all its proportions a remarkable degree of elegance and taste. The
tower, when finished, will present an elevation of 200 feet, with a
portico of twelve Corinthian columns, six in front and three on either
side, on the model of the Tower of the Wind at Athens. The entire
building will be Grecian in all its parts. One-fourth of the population
of Cincinnati are Roman Catholics. They have lately discontinued the
use of public government-schools for their children, and have
established some of their own, I am not so much alarmed at the progress
of Popery in America as I was before I visited that country. Its
proselytes are exceedingly few. Its supporters consist chiefly of the
thousands of Europeans, already Roman Catholic, who flock to the New
World. The real _progress_ of Popery is greater in Britain than in
America.

In the evening I preached for Mr. Boynton in the "Sixth-street Church,"
Mr. Boynton and his Church, heretofore Presbyterians, have recently
become Congregationalists. This has given great umbrage to the
Presbyterians. Congregationalism is rapidly gaining ground in the
Western World, and seems destined there, as in England since Cromwell's
time, to swallow up Presbyterianism. I make no invidious comparison
between the two systems: I merely look at facts. And it does appear to
me that Congregationalism--so simple, so free, so unsectarian, and so
catholic--is nevertheless a powerful absorbent. It _has_ absorbed all
that was orthodox in the old Presbyterian Churches of England; and it
_is_ absorbing the Calvinistic Methodists and the churches named after
the Countess of Huntingdon. It has all along exerted a powerful
influence on the Presbyterianism of America. The Congregational element
diffused among those churches occasioned the division of the
Presbyterian Church into Old School and New School.

Mr. Boynton is what a friend of mine called "intensely American." He
has lately published, under the title of "Our Country the Herald of a
New Era," a lecture delivered before the "Young Men's Mercantile
Library Association." To show the magnificent ideas the Americans
entertain of themselves and their country, I will transcribe a few
passages.

"This nation is an enigma, whose import no man as yet may fully know.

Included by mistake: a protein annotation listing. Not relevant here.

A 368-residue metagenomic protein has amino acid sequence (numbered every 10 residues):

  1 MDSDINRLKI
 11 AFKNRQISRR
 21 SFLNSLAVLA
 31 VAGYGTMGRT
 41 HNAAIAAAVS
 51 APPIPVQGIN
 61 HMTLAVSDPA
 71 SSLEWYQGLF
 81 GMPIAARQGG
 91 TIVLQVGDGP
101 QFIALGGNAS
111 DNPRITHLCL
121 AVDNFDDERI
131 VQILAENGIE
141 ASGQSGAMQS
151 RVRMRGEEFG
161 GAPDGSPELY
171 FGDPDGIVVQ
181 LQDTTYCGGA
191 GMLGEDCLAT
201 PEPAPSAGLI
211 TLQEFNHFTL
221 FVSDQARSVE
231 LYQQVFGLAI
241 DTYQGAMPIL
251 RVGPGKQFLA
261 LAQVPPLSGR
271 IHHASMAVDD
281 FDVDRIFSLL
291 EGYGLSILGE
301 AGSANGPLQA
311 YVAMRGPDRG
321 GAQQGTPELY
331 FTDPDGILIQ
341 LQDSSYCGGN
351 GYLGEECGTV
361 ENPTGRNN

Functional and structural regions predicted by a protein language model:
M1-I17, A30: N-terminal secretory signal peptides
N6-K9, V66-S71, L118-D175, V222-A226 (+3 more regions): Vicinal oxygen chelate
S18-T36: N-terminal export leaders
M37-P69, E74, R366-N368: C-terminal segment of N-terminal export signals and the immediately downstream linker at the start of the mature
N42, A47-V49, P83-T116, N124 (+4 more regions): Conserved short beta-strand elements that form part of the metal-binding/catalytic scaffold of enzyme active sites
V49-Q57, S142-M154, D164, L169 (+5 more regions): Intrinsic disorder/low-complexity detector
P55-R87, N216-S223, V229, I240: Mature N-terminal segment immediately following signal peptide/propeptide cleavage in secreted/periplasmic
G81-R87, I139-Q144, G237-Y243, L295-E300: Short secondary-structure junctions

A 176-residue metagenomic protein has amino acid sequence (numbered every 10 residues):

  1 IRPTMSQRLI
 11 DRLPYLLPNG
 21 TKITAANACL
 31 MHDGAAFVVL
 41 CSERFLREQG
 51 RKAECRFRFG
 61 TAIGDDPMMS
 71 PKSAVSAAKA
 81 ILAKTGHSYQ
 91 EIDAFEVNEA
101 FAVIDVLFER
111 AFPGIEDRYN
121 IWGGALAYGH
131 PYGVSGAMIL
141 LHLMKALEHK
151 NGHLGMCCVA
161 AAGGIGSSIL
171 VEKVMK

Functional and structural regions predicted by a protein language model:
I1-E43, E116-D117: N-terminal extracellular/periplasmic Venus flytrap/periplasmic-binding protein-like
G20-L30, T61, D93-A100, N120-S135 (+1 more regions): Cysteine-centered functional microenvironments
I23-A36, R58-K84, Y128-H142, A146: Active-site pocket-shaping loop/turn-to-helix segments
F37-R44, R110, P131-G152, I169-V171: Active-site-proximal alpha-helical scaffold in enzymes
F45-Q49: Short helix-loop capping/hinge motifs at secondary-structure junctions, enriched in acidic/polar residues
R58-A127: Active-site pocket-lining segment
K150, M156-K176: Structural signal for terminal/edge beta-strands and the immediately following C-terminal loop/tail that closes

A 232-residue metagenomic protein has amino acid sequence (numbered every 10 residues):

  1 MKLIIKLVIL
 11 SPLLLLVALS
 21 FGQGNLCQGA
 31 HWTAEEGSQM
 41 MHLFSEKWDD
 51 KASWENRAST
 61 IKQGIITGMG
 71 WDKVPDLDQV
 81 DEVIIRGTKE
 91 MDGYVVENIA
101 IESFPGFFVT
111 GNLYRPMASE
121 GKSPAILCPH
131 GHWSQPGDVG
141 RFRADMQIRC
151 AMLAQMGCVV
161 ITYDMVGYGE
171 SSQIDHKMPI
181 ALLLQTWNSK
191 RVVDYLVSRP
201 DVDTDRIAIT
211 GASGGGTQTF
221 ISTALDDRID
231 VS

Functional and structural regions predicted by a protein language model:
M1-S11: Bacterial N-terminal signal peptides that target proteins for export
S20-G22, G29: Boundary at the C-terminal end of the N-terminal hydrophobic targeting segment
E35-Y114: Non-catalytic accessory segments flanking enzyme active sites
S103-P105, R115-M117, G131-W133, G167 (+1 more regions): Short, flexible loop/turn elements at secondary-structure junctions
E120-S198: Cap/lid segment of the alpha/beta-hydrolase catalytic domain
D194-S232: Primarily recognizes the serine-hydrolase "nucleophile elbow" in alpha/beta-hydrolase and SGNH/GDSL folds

She is a germ of boundless things. The unfolded bud excites the hope of
one-half the human race, while it stirs the remainder with both anger
and alarm. Who shall now paint the beauty and attraction of the
expanded flower? Our Eagle is scarcely fledged; but one wing stretches
over Massachusetts Bay, and the other touches the mouth of the
Columbia. Who shall say, then, what lands shall be overshadowed by the
full-grown pinion? Who shall point to any spot of the northern
continent, and say, with certainty, Here the starry banner shall never
be hailed as the symbol of dominion? [The annexation of Canada!] * * *
It cannot be disguised that the idea is gathering strength among us,
that the territorial mission of this nation is to obtain and hold at
least all that lies north of Panama. * * * Whether the millions that
are to dwell on the great Pacific slope of our continent are to
acknowledge our banner, or rally to standards of their own; whether
Mexico is to become ours by sudden conquest or gradual absorption;
whether the British provinces, when they pass from beneath the sceptre
of England, shall be incorporated with us, or retain an independent
dominion;--are perhaps questions which a not distant future may decide.
However they may be settled, the great fact will remain essentially the
same, that the two continents of this Western Hemisphere shall yet bear
up a stupendous social, political, and religious structure, wrought by
the American mind, moulded and coloured by the hues of American
thought, and animated and united by an American soul. It seems equally
certain that, whatever the divisions of territory may be, these United
States are the living centre, from which already flows the resistless
stream which will ultimately absorb in its own channel, and bear on its
own current, the whole thought of the two Americas. * * * If, then, I
have not over-rated the moral and intellectual vigour of the people of
this nation, and of the policy lately avowed to be acted upon--that the
further occupation of American soil by the Governments of Europe is not
to be suffered,--then the inference is a direct one, that the stronger
elements will control and absorb the lesser, so that the same causes
which melted the red races away will send the influence of the United
States not only over the territory north of Panama, but across the
Isthmus, and southward to Magellan."

The "New Era" of which America is the "Herald" is, he tells us, to be
marked by three grand characteristics,--

"First. A new theory and practice in government and in social life,
such as the world has never seen, of which we only perceive the germ as
yet." Already have you indeed presented before the world your "peculiar
institution" of slavery in a light new and striking. Already have you a
"theory and practice" in the government of slaves such as the world
never beheld!

"Second. A literature which shall not only be the proper outgrowth of
the American mind, but which shall form a distinctive school, as
clearly so as the literature of Greece!" Under this head he says, "Very
much would I prefer that our literature should appear even in the guise
of the awkward, speculating, guessing, but still original,